Thank you, Melinda. We only live about 20mins drive from Stowe. It’s a great place to visit and the Stowe House is special too. They’ve changed the access point to the gardens in the last year to the far side of the estate (well away from the main house, which is where the school is) and so there is now a rather longer walk to reach the main features of the garden. If you head this way again, let me know. There are some other beautiful gardens to visit not far from here.

      • I’d love a return visit!

        My parents visited England often; after my mom passed away, we took my dad back for what we all knew would be his last trip. He planned it, hitting all their favorite places. We flew into Gatwick, then went in a counterclockwise circle around London, stopping at Canterbury, Cambridge, the Costwolds, and a place near the New Forest. He’s a big fan of the National Trust, and we went to NT properties every day, nearly. Stowe Gardens was my favorite; I also liked the Wimpole Estate (SW of Cambridge).

  4. oneowner says:

    This was definitely worth the extra effort, Andy.

    • LensScaper says:

      Thanks Ken. It’s nice to find that the hard work pays off. There are other occasions when after an hour or so of work, I give up and it goes straight in the Trash and is then deleted, for ever – in case I’m tempted to try again!

  5. seekraz says:

    It’s amazing how “a better frame of mind” can effect so many things, even our consideration of a scene and the resulting photographs. I like what you did with it, Andy….it causes one to pay attention and really “look” at it.

    • LensScaper says:

      Thanks Scott. I’m glad you like the result. Certainly I think one’s ‘frame of mind’ influences the ability to think creatively. But also I do find sometimes that just sitting down quietly and working on an image can have an inspiring effect – assuming of course that the image responds to my work!

  6. Very clever Andy. I really like it inverted. This is one of these rare images that works both ways.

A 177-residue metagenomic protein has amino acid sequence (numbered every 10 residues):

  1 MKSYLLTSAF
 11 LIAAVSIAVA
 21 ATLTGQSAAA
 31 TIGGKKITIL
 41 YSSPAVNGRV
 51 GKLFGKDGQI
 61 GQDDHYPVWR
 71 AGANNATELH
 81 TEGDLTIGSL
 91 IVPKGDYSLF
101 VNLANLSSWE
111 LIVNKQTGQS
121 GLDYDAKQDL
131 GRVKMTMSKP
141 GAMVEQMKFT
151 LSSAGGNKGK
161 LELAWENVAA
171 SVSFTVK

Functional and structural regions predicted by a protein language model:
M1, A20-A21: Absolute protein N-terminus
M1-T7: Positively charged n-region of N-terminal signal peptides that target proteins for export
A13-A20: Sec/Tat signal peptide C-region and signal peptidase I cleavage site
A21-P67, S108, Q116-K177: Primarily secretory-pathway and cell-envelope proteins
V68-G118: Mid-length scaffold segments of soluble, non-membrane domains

• LensScaper says:

      Thanks Edith. My daughter did a dissertation on the painter Magritte for part of her final year Degree course, and I’ve always enjoyed the surreal, although this is surrealism at a very minor level compared to what Magritte employed in his work

  7. Phillip says:

    Great shot and a wonderful story Andy!

  8. Awesome image, Andy. This scene would brighten any day. 🙂

  9. I like it. Reminds me of a Japanese print. I love the waterlilies in the water. I can imagine how long it took to remove all of the distractions leaving those lovely leaves! I think you managed beautifully here. You did have me trying to upside down my head though. Chuckle… 🙂
    Magritte has always been a favorite of mine.

  10. ehpem says:

    I thought I had commented on this one – better late than never. This is works so well, it makes the lily pads unfamiliar objects in the sky, and makes me look very closely at something I might have only glanced at otherwise.

    • LensScaper says:

      I enjoy the surreal. I had no intention when I shot it to flip it. But it didn’t take long back home to see the potential to be realized by placing the lily pads in the sky. Many thanks for commenting Ehpem.

Comments are closed.